The Fluxus Indians believed that a small thread of DISORDER permeated the universe--that not everything was as it was supposed to be. Although they felt it was necessary to accept the disorder, they felt it was even more important to celebrate and affirm THE ORDER. This philosophy spawned a variety of rituals.

One ritual used a special push-button switch. The Fluxus Indians believed that when this button was pushed everything in the universe was put in its right place--everything would be where it was supposed to be--for a tiny imperceptible split second. If something were "out of place" (e.g., a tool on the floor) it would momentarily return to its "right place" (e.g., a tool box). If someone were not with the person with whom they were supposed to be, they would--for that imperceptible moment--be with the right person.

Button Switches
A Fluxus Indian would approach the button-pushing ritual with maximum alertness and attention in order to "experience" this moment as fully as possible (compare to The Really Big Button That Doesn't Do Anything).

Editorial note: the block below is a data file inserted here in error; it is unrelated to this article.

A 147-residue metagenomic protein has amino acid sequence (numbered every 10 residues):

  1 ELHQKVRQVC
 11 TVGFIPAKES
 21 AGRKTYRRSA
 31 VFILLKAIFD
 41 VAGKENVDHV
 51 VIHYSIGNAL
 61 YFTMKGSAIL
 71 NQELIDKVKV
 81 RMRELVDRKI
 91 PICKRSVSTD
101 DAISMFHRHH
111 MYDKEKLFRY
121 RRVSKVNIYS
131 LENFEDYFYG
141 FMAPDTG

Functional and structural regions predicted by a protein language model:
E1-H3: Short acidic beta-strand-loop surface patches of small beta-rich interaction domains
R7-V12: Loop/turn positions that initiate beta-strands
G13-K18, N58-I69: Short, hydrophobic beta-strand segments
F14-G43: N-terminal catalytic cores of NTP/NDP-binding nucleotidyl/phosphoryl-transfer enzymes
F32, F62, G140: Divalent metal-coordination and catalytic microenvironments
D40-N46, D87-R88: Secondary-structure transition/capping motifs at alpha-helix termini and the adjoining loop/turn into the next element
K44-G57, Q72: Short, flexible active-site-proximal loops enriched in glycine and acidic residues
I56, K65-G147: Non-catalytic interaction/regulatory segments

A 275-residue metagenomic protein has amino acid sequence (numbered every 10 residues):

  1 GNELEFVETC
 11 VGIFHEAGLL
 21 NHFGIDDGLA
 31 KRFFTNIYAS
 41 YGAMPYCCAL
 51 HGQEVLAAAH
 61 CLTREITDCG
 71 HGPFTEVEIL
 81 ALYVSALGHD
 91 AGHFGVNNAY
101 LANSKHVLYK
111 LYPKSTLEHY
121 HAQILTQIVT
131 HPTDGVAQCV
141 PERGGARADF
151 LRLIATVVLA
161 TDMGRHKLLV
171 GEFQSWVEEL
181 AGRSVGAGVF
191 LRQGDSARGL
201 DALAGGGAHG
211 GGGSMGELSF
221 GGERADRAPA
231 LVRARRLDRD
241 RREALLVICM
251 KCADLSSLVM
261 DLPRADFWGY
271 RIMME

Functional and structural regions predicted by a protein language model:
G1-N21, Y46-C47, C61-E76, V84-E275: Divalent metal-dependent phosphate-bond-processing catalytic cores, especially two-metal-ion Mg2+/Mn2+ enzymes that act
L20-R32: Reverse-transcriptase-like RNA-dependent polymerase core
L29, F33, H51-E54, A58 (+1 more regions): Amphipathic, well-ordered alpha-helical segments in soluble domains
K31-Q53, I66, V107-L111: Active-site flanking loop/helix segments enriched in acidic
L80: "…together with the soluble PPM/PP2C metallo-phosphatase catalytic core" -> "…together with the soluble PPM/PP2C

The ultimate objective of repeated practice was to expand one's awareness of this moment by celebrating the the concept of AN IDEAL ORDER.

Throughout most of Fluxus Indian history, however, there appears to have been a dissenting group who held the opposite view. This group, derisively called "PONKS," believed that DISORDER was the primary universal force and the true source of creative energy.

Ponks sought to affirm and celebrate DISORDER. The colors of the Ponk's push button were reversed, and its use was believed to put everything in the universe momentarily in the wrong place.

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© 2006 Allen Bukoff & FLUXUS Midwest